Wednesday, December 29, 2021

Minh's exotic garden, in Portland

The last several garden visits I've written about have been from Texas, today we're back in Portland and checking out a garden I learned of via Instagram. Minh messaged me last spring about damage on one his Agave ovatifolia; we corresponded and he shared his address, inviting me to come by to see the garden. I finally took him up on it on a recent cool, but sunny day...

Right away those palms in the hellstrip had me smiling, then when I spotted this Agave victoriae-reginae (also in the hellstrip), well, I was very glad I stopped. What a beauty! This one "should" be hardy here in Portland—it's a Zone 8 plant—but I hadn't seen one planted out, until now. Minh has a few in the ground, I look forward to reports on how they're doing.

Turning towards the house you can see his short breeze-block barrier...

 ...and that he's taken steps to keep the rain off a trio of "front-line" agaves.

Including a handsome Agave ovatifolia...

...and a nice Agave 'Sharkskin'.

There's a similar (but reversed) line-up on the other side of the house sidewalk.

 Agave 'Baccarat' (this one with pups!) finishes each trio.

Between the agave line-up and the house is a palm oasis.

I tried to take a couple photos into the palm forest (a mix of trachycarpus, chamaerops and even a Butia capitata—if memory serves) but the harsh sun/shadows and their serrated leaves made for impossible photo conditions.

So instead I walked around to the driveway side of things and appreciated the yuccas, including a trunking Yucca rostrata, and a very blue Dasylirion wheeleri.

Then discovered this amazing agave collection up near the house!

Notice the window-sill is lined with indoor, non-hardy plants... 

Agave lophantha 'Splendida', I believe, with an Agave lophantha 'Quadricolor' to it's right—or make that several. Where there is one 'Quadricolor' there are many.

Agave parryi

Another Agave victoriae-reginae, and several pups of other agaves around it.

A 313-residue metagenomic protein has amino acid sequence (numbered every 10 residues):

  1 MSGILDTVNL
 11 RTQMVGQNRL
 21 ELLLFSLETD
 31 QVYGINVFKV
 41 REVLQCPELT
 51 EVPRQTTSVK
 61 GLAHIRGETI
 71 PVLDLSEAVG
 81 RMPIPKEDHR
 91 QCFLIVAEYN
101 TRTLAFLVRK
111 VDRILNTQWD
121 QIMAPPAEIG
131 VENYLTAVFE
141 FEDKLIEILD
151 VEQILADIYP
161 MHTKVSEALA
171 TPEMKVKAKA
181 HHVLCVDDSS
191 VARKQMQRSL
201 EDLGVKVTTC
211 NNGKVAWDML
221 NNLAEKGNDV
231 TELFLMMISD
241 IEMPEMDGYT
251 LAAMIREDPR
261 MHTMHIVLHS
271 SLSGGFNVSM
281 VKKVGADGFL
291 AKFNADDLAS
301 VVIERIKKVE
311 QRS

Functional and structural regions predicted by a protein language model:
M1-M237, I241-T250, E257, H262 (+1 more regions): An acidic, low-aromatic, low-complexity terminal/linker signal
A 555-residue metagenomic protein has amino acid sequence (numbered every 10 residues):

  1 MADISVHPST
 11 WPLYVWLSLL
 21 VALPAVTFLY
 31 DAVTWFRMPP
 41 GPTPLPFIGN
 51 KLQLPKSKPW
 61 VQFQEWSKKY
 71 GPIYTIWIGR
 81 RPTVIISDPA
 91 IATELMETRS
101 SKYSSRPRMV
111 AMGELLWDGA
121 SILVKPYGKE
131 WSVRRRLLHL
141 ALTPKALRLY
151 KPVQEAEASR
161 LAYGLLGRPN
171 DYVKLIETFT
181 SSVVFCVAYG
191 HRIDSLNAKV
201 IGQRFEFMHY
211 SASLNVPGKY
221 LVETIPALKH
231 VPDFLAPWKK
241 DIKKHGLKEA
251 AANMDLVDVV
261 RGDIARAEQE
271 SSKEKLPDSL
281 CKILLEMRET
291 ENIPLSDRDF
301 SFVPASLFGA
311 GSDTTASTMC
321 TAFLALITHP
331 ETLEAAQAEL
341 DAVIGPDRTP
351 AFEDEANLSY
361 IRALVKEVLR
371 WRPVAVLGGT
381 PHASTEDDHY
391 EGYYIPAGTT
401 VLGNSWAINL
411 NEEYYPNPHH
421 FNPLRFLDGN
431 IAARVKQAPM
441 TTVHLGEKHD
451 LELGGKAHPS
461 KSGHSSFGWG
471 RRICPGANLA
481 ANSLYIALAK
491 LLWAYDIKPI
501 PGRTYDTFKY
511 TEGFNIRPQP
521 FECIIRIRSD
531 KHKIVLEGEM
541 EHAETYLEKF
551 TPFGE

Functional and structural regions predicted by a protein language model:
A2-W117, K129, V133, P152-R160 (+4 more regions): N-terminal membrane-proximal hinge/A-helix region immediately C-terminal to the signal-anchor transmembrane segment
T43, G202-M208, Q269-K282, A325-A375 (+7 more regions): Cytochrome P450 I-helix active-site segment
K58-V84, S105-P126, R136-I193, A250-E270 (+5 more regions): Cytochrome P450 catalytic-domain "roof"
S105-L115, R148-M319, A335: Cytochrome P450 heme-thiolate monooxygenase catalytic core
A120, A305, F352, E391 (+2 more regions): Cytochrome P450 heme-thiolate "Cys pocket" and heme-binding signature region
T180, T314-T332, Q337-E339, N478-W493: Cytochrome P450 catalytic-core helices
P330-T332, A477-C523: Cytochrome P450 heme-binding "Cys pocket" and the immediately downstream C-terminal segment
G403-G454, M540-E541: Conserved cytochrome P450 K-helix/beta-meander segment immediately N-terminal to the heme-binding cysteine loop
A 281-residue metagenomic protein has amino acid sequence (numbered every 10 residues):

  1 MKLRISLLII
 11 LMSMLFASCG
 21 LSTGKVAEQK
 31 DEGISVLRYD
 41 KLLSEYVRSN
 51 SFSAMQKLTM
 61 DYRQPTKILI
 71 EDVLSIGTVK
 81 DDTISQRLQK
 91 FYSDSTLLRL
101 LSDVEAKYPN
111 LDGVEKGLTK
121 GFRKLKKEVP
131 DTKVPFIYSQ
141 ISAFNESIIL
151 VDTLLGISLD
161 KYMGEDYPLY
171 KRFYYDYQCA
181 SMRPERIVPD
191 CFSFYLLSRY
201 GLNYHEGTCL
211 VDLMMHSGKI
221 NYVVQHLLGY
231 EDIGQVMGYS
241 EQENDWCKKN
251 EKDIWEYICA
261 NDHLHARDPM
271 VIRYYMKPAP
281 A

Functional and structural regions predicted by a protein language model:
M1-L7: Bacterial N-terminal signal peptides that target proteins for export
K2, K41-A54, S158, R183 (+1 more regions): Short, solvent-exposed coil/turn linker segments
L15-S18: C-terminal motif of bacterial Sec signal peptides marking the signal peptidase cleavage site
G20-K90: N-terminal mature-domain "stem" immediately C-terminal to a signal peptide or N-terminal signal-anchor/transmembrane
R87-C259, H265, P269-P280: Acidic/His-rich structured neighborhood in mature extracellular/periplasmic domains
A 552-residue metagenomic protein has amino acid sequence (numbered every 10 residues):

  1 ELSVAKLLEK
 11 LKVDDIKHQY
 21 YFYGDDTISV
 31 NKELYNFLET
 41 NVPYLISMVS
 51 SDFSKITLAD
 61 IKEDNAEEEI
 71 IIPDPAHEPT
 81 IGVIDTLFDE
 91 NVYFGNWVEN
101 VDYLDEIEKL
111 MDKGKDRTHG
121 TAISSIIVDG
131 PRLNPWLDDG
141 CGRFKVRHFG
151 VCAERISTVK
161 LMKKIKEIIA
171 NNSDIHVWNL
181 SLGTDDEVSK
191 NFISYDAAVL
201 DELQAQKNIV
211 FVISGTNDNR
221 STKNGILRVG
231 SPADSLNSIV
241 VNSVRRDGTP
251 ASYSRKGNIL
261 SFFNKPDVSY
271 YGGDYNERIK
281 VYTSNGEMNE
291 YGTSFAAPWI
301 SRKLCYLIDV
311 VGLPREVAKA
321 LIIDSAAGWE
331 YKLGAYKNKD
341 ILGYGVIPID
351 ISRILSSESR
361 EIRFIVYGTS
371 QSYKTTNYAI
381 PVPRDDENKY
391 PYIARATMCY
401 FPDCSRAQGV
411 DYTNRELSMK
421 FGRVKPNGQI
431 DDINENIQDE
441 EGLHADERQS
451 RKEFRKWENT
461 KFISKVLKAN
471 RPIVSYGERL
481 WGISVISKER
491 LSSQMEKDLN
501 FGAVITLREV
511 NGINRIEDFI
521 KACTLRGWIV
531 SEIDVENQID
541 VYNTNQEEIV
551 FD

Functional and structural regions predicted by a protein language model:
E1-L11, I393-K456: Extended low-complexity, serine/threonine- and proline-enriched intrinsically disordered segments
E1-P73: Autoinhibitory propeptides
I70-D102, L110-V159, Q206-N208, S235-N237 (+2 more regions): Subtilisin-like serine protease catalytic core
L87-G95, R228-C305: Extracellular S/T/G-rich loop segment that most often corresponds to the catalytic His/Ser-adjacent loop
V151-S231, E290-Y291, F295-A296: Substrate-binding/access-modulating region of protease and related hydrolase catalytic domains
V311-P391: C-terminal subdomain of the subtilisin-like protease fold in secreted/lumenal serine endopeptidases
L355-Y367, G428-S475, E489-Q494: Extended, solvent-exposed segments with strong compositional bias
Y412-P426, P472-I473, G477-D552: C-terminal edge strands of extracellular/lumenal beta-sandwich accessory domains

Agave applanata 'Cream Spike', in a nice sheltered position right up against the house.

Up until this point I had been snapping photos without actually talking to Minh. We didn't have a plan for me to stop by the day I did—I just realized I was nearby and it wasn't raining, so why not? He'd told me to stop by whenever, and knock on the door as chances are he'd be home. And he was!

And because plant people are the best, he also invited me to check out the back garden—noting that it is a work in progress. I predict more of that lawn will be removed as the plantings expand.

Aren't the repeated circles fabulous?

As is the tall "wall-o-palms, and friends" (my name, not Minh's).

Near the corner of the house is a rhododendron limbed up so well I had to do a double take.

As well as a large opuntia that's so shiny it almost looks fake.

Before I walked back around to the front of the garden Minh shared this hidden space off the back of the house. Plants-in-waiting kept warm and dry, extra warm if he fires up the sauna. I wonder if this area isn't now chock full of any plants he could move, as we're in the midst of a stretch of cold weather with snow.

Back out front I admired this planting again, while on my way to...

... opuntia alley—this is Minh's name, quite apt too. It's the narrow side yard on the south side of his home.

There are large opuntia...

As well as small ones.

Back at the front of the house there's another (flawless) Agave applanata 'Cream Spike'.